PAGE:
Kairos and Chronos

Upon the completion of my last worksite with Asheville Youth Mission, I was left with a curious thought: how should I measure my time spent this summer? In other words, what will I tell my friends and family about my internship at AYM when I return to college? Of course, being the science kid I am, I looked first to trying to understand what time really means.

How do we measure time? Well, historically, we measured time by dividing one orbit of the earth around the sun into little chunks. Namely, the second. First defined as 1/86,400 part of a mean solar day, the second now caries an even more curiously-arbitrary definition. Currently, the second is defined as “9,192,631,770 periods of the radiation corresponding to the transition between the two hyperfine levels of the ground state of the cesium-133 atom.” That’s ridiculous right?!

I have come to the conclusion that time with people and our silly definition of time are profoundly different. This difference can be best explained by exploring a little Greek linguistics. In ancient Greece, there were two words for time: Kairos and Chronos. Chronos, meaning a sort of sequential view of time and Kairos meaning God’s time.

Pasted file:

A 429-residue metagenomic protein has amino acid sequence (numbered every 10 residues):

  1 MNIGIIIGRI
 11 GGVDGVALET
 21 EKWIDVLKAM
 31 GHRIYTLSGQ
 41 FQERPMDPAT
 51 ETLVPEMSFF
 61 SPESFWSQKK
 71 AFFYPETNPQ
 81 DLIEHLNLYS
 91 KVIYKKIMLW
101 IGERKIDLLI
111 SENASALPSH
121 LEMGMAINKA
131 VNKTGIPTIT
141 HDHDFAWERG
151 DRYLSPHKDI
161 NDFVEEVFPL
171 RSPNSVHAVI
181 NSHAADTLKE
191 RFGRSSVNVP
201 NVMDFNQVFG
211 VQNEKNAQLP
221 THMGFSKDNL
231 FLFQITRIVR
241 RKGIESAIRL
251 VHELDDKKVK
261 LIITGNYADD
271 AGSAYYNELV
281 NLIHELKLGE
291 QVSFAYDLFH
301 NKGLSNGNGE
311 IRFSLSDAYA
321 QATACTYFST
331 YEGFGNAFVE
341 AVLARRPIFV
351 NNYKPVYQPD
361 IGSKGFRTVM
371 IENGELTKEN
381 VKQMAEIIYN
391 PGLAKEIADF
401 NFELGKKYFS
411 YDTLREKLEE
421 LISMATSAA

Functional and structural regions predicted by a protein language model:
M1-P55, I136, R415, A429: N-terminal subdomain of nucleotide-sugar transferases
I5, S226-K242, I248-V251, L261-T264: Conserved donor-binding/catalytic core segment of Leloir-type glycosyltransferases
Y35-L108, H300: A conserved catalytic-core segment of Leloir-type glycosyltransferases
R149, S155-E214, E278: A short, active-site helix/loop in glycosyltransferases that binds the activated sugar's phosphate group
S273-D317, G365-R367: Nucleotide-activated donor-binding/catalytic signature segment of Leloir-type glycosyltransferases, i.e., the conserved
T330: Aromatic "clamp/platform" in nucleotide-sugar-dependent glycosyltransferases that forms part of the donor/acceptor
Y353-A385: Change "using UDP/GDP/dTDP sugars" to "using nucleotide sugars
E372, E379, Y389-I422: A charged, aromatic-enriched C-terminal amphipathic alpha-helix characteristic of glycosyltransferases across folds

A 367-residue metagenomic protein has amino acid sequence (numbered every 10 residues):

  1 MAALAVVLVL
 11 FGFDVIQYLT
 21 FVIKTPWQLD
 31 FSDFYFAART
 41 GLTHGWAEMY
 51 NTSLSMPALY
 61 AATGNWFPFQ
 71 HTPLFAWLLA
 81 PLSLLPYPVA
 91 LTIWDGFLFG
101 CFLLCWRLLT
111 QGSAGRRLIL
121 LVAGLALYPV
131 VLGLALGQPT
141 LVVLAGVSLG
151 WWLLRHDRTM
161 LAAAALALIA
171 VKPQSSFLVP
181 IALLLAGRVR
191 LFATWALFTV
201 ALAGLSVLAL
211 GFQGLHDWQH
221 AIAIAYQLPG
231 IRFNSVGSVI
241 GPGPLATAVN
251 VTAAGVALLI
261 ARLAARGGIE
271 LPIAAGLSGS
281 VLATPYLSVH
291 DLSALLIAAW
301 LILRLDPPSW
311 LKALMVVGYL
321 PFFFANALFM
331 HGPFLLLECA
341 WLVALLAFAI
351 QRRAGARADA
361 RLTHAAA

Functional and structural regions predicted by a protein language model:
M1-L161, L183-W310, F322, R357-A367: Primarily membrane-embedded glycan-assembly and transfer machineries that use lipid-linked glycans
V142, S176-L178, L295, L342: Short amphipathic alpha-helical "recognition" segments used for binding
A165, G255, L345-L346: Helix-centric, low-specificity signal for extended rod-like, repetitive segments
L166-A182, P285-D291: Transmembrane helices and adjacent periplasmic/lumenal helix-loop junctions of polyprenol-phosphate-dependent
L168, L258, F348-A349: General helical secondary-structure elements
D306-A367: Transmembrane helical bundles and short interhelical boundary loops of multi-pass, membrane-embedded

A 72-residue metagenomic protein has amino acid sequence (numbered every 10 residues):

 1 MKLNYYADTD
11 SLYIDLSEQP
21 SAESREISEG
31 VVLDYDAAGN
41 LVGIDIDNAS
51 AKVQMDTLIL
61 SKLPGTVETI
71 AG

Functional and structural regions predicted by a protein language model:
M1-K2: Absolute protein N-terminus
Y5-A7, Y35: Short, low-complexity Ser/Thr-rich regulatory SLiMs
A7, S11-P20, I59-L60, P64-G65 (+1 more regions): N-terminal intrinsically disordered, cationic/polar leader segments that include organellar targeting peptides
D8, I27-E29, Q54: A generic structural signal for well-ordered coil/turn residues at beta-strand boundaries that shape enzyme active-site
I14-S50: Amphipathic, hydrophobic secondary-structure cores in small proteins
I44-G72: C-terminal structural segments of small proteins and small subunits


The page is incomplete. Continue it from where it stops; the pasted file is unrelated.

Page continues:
Chronos, in our world, is pretty easy to get used to. For instance, that clock you have on the wall ticks every second. In previous jobs I traded this type of time for money. Kairos, however, is a little trickier to grasp. Have you ever spent time with friends or family and notice that time can move extremely fast or slow in different moments? I most certainly have this summer. It is these moments (the moments in which I forget about Chronos) in which the most fruitful growth occurs. A balance between give and take emerges in which one learns as much as one teaches. A few of those moments this summer include: a discussion with Rev. Milly Morrow and youth about gentrification in West Asheville, participating in Lectio Divina at Church of the Advocate, building shelves at the Homeward Bound Donation Center, playing cornhole at Haywood Street Congregation, being silly at the Irene Wortham Center, teaching some wonderful youth about what it means to live an abundant life, and learning from some wonderful youth about what it means to live an abundant life. It is these moments, that I will tell my friends and family about my internship at AYM.

So, I leave you with this: we are all hungry for something and we all have something to offer. I strongly believe that we become something greater than the sum of our parts when we live in this Kairos and briefly forget about the Chronos.

Riley Stephenson is a summer intern at Asheville Youth Mission.  He attends North Carolina State University.

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